The Story of Heidi McIsaac

Dear friends,

I was diagnosed with Chronic Myeloid Leukemia (CML) on December 14, 1991, one year, 1 month and 5 days after the birth of my first and only daughter. My diagnosis was as a result of routine blood work for my annual check-up. At the time I was working part-time in the evenings and going to school during the day at Seneca College of Applied Arts and Technology enrolled in the first of 4 semesters (2 years diploma program in Biological Chemical Technology which I completed with high honours on the Dean’s Honour list). I only spent 5 days in the hospital then. I wanted to be as knowledgeable about my condition as possible so I spent a lot of time in the library at the old Princess Margaret Hospital (PMH). I came to understand that CML was not a death sentence although my prognosis at the time was about 5 years. CML is a slow moving form of the disease which many live with for years. I started a course of oral chemotherapy at home (hydroxyurea) which actively killed the leukemic cells. After 3 weeks I was ready to start my long-term treatment… a drug called Interferon. I injected it daily into either my thighs, stomach or buttocks. This drug has a very long list of side effects including: dry skin, severe headaches (I suffered from migraines), flu-like symptoms, anorexia, depression, anxiety, decreased libido, poor circulation, moodiness and the list goes on.

After approx eight years I was in a molecular remission and they began to wean me off the drug, however, being weaned was causing a lot of the side effects which I’d overcome to reappear. So I stopped taking it approx Dec ’98. At that time, I was going through a messy separation with my husband. In April 2000, I went to the hospital for a check-up before leaving for a much need holiday with my better half. The disease reappeared on the molecular level and I had to begin treatment again. I started taking Interferon again but had a very difficult time coping with it this time. I started a new job in Dec 2001 and really enjoyed it, however, I was an Accident Benefits Adjuster and it was a very stressful job. I was also taking two courses for work, an executive board member of the Leukemia Research Fund of Canada, a board member on our Condominium Board of Directors and just being a mom to my daughter Alannah, a wife to Chris and step-mom to his four girls when they visited. Life was a little too busy and I developed acute anxiety and panic disorder, partially as a result of the Interferon. I went on sick leave at the end of August 2002 and was planning on returning to work on February 3/03. I was going to the hospital for my Doctor to sign my return to work forms but had blood work done because I getting excessive bruising and Petechia (small reddish purple dots on my skin). As a result of that bloodwork, I was admitted to PMH on Feb 2 2003 and my diagnosis changed to CML-LBC PH+ (Chronic Myeloid Leukemia in Lymphoid Blast Crisis, Philadelphia Chromosome positive) Basically it means that the disease had accelerated to the acute stage and needed immediate treatment. I am on a trial study involving two types of treatment: Chemotherapy and Glivec (more on that later).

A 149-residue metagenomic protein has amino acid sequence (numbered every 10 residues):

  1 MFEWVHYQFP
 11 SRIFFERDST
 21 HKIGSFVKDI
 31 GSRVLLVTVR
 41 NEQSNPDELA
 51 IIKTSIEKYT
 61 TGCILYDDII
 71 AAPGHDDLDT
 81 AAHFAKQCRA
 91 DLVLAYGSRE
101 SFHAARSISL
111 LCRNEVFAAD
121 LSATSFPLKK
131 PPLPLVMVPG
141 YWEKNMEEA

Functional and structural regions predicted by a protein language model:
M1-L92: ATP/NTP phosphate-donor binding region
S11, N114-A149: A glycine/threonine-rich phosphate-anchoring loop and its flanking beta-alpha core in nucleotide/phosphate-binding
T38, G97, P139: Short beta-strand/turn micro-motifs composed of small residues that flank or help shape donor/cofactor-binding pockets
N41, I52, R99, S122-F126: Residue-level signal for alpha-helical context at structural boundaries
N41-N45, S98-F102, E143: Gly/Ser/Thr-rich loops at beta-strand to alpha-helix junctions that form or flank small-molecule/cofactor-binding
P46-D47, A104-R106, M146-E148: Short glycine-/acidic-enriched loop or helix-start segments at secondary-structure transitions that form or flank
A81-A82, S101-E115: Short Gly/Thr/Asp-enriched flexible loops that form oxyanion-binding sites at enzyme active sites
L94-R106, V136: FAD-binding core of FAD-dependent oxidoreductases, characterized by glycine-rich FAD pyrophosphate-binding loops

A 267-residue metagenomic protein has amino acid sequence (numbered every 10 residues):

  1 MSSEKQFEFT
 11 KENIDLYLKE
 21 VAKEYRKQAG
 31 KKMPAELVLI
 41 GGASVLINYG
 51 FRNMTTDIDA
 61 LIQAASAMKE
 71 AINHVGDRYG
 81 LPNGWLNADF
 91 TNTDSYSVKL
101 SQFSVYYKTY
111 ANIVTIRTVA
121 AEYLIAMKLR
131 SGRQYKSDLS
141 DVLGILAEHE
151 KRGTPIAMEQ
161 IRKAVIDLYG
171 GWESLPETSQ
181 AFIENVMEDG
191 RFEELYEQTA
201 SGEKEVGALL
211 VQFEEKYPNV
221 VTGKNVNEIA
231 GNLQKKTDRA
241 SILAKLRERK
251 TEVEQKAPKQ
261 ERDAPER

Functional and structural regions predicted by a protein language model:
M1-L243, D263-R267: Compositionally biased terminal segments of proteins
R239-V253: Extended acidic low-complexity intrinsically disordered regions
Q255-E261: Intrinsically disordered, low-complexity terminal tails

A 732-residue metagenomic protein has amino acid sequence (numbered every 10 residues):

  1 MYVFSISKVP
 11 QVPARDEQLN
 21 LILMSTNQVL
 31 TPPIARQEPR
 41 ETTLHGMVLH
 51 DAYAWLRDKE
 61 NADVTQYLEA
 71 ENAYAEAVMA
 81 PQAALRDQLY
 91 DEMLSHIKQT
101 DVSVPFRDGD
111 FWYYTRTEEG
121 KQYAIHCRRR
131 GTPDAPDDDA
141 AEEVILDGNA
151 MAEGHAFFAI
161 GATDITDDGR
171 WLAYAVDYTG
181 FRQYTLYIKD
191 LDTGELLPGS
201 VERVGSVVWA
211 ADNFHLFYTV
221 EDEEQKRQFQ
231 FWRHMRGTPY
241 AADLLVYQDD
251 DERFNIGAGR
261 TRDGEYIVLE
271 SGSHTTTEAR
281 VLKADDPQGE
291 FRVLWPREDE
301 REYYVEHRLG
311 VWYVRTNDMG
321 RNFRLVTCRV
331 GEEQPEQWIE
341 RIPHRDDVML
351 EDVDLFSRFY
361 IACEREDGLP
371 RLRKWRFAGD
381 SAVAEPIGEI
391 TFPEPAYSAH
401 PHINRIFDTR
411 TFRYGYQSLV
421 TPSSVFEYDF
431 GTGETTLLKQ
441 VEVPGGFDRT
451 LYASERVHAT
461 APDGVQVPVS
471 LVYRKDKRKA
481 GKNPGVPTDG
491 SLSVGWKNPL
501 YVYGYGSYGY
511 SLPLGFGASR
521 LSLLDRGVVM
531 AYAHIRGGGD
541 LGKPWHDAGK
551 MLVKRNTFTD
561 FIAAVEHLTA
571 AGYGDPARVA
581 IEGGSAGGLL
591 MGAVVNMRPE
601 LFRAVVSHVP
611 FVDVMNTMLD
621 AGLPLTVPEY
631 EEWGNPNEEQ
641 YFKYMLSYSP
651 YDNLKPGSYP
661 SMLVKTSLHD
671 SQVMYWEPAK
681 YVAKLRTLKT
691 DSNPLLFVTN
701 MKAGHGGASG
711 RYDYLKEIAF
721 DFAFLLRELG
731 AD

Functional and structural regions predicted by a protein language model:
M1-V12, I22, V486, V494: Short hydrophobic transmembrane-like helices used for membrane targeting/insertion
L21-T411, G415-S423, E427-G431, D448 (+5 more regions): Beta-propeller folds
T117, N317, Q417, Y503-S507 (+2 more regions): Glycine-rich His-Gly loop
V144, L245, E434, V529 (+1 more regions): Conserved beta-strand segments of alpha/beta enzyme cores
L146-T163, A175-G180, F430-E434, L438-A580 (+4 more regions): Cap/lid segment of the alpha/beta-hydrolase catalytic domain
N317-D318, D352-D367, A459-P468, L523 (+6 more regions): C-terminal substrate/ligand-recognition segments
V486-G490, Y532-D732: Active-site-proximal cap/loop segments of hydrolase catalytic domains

I have been living happily with Chris and my daughter for the last four years and always get excited when his four girls come to our home on the weekends, holidays etc. I am an extremely fortunate individual to have my parents and family, Chris and his siblings, who are now my family and my “sisters”. Interferon has never been a cure for CML. I feel that this turn of events had to happen so that I would have the opportunity to be cured. Ultimately, I do need a bone marrow transplant but first things first…. I need to go into remission and it is currently a work in progress.